To lay out the issue at hand, Drs. Nancy Carnide and Jeavana Sritharan, IWH scientist and OCRC scientist, respectively, presented results from their project looking at opioid harms among a large group of formerly injured workers in Ontario. Their work expanded upon a growing body of evidence that points to the role of work in contributing to the opioid crisis in North America. Their study revealed that rates of opioid-related harms in this group of formerly injured workers (who tended to be in more physically demanding occupations) were much higher than those in the general population, across most occupation and industry groups. Indeed, those at the highest risk of opioid harms generally worked in highly physical occupations such as construction, machining and transport equipment operation, among others. A data visualization tool they developed as part of this project allows the public to explore some of these data graphically.

With these data, we’ve been able to identify specific occupations that are associated with higher risk of opioid harms. This information can help to really target any prevention and harm reduction strategies to those high-risk groups, said Carnide.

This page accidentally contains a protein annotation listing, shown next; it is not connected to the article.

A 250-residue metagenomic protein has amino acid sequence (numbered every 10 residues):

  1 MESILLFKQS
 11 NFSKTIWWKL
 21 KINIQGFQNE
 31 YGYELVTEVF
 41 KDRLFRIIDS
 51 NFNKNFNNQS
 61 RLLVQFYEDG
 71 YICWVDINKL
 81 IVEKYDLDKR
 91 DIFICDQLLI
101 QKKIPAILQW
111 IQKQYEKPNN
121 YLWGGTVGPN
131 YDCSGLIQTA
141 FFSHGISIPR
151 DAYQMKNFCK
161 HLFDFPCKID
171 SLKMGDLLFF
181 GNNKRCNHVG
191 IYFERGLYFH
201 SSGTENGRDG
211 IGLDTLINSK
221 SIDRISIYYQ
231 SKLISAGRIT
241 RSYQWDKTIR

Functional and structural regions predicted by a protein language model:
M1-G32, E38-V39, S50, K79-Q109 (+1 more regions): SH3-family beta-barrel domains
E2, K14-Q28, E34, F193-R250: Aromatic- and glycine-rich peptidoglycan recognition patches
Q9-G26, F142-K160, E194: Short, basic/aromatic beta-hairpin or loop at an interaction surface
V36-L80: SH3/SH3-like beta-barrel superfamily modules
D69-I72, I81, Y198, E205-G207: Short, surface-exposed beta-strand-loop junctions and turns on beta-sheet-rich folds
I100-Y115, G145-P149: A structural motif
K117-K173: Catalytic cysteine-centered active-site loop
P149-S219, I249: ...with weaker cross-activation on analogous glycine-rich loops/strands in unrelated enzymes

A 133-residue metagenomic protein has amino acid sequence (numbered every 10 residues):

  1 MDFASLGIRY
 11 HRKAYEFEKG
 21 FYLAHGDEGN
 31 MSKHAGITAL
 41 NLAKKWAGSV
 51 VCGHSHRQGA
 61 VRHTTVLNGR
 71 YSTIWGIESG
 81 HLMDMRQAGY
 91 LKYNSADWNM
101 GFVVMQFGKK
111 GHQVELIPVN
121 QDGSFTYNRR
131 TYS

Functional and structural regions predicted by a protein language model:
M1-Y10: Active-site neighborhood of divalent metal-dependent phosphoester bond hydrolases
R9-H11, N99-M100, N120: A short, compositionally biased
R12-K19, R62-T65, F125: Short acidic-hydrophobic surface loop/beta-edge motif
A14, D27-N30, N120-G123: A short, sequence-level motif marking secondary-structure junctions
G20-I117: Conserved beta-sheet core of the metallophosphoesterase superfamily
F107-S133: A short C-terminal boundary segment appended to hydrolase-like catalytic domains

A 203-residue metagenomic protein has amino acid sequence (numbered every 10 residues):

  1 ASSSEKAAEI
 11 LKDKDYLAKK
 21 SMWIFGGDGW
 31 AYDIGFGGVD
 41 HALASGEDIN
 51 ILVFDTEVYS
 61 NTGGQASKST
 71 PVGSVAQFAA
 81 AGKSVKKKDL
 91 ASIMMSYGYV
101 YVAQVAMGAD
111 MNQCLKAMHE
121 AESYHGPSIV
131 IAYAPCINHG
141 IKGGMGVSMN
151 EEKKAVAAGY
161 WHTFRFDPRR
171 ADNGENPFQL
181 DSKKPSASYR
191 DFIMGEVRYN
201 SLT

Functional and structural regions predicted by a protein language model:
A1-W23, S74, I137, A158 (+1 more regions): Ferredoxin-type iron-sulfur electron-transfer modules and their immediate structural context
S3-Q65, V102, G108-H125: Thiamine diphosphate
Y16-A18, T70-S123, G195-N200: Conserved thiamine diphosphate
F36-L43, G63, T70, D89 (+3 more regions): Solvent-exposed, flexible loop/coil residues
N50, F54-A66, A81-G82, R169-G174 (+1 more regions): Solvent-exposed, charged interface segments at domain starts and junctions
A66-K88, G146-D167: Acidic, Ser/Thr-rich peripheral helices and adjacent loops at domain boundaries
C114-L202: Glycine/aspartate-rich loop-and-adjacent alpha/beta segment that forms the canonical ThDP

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But what might these interventions look like? Dr. Cora Roelofs from the University of Massachusetts Lowell spoke to attendees about a possible framework for preventing work-related opioid harms. Often, harm-reduction strategies are aimed at responding to a crisis—like having naloxone kits to respond to an overdose in the workplace. Roelofs suggested that more attention should also be paid to proactively identifying upstream factors that could lead to opioid harms, eliminating hazards at the source. To Dr. Roelofs, this would look like tackling workplace injury risks—as these can result in workers being prescribed opioids for pain—as well as changing workplace attitudes about substance use. She suggested that interventions, namely training programs, should target these workplace factors.